Are You Willing to Change?

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Illustration: Eleanor Davis

 

The authors of Beyond Addiction,* a guide for families of addicted loved ones, give us the following advice in the introduction of their book:

“Be yourself, but be as willing to change as you want your loved one to be.”

Reading this phrase may very well feel like a slap in the face. Or, it might feel like the most exhausting idea you’ve heard in a while. Or perhaps it speaks to you, rings true, makes you wonder.

While perhaps not a revolutionary concept, their suggestion strikes me as being full of common sense and wisdom.

Is it fair for us to expect – or even demand – that our loved one make significant changes to many parts of their life while we sit on a perch of certitude?

Has our struggle with our loved one’s addiction made us cling too tightly to what we think we know, and how we think we need to act?

Has black-and-white thinking become too prevalent, with our loved one and their troublesome behaviors pushed over to one end of the spectrum (that which needs to change) while we – consciously or not – position ourselves on the opposite end (that which is dependable, responsible, not addicted, and therefore not in need of change)?

It could prove interesting to observe our initial reaction when someone suggests that we, too, may have things to work on or change. If feelings of defensiveness or denial bubble up, this might help us to consider how our loved one might feel when we insist (sometimes day after day) that they’d better hurry up and change.

Nobody’s perfect. We’re all familiar with this phrase, but what’s actually hiding behind it? Is perfection the goal, even though, according to this saying, nobody’s ever gonna get there? Or is perfection just more black-and-white thinking?

When we really think about it, perfection does not exist in the human realm. In fact, it’s well known that much of what we learn, and what forges us into who we are, comes from our making mistakes. And life’s lessons are learned so much better when we open ourselves to really looking at what it is we did that got us in this fix. Owning our weaknesses can truly be a strength.

I may not have an addiction problem. I may not be flailing around like a lost soul. I might not be causing everyone who loves me to worry ….. BUT I may very well have areas of my life to which I can bring more honesty and openness, in order to embrace the change that I need. Because the change that I need is not the same as the change my loved one needs. Making that distinction is important, because so much of our energy tends to be spent on what our loved one needs to change.

But what about you? Can these trying times with your loved one actually shed light on what you need the most? Can you step back a bit and redirect some of your focus from your loved one to yourself? Can you see willingness to change as a gift you can give to yourself, and your loved one?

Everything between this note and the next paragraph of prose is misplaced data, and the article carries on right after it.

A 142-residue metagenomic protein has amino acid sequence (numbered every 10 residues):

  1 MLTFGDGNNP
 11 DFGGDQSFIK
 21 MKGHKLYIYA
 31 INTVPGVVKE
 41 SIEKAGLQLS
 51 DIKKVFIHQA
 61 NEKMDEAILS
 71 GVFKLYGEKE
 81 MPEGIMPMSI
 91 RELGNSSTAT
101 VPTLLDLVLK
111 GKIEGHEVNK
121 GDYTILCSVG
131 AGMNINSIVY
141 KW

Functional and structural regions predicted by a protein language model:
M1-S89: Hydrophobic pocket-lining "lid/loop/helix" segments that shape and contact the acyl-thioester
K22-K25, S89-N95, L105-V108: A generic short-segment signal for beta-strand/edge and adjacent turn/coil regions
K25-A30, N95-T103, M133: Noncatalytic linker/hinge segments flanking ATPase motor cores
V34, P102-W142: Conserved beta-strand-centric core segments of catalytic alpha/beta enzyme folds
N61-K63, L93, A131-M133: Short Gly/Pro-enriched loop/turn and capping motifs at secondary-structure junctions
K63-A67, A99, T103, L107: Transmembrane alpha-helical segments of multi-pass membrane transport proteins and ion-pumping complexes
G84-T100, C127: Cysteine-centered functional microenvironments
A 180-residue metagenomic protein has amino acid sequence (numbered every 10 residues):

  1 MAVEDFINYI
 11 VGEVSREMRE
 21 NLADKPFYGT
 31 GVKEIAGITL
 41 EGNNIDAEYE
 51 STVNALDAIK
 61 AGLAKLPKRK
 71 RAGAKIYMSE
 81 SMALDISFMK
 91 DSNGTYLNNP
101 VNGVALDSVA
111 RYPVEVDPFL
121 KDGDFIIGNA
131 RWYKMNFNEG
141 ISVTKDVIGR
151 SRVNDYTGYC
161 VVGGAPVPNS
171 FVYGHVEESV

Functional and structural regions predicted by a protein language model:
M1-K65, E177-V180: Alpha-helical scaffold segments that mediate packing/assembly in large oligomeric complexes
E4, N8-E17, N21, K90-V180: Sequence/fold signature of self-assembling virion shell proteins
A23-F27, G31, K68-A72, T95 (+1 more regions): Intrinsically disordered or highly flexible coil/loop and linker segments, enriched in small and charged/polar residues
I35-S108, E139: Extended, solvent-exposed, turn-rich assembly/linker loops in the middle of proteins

Perhaps the change you need relates to how you communicate — your usual ways might be getting old, you might feel the need to infuse your speech and attitude with more positivity or optimism. Perhaps it’s about to how you care for yourself — could paying more attention to your body and spirit relieve some of the tension at home? Or perhaps it has something to do with letting go — whether it’s guilt, shame, or the illusion of control, we so often hold on to things that are actually sinking us. Lightening that load by confiding in someone we trust, and practicing letting go of what we cannot change in others, can do us so much good.

As Foote, Wilkens and Kosank encapsulate so well in the above citation, our role as the family member of a struggling loved one is not limited to doing things for them. What we do for our own well-being (physical, mental, spiritual … ) will create a ripple effect that brings relief and much needed change, within us and all around us.

A membership at Allies in Recovery brings you into contact with experts in the fields of recovery and treatment for drug and alcohol issues. Our learning platform introduces you to CRAFT and guides you through the best techniques for unblocking the situation. Together we will move your loved one towards recovery. Learn more here.

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*Jeffrey Foote, Ph.D, Carrie Wilkens, Ph.D, & Nicole Kosank, Ph.D  Beyond Addiction: How Science and Kindness Help People Change

By | 2017-02-26T20:50:01+00:00 March 13th, 2015|Communication, CRAFT, Self-Care|

About the Author:

Isabel Cooney
Isabel joined Allies in Recovery in 2014 as Managing Editor, and is thrilled every day to be part of the team and the project. Cooney combines her skills honed as an Executive Assistant with her passions for writing, well-being, mindfulness and human communication in her work for Allies in Recovery. She resides in France with her two daughters and one fox terrier.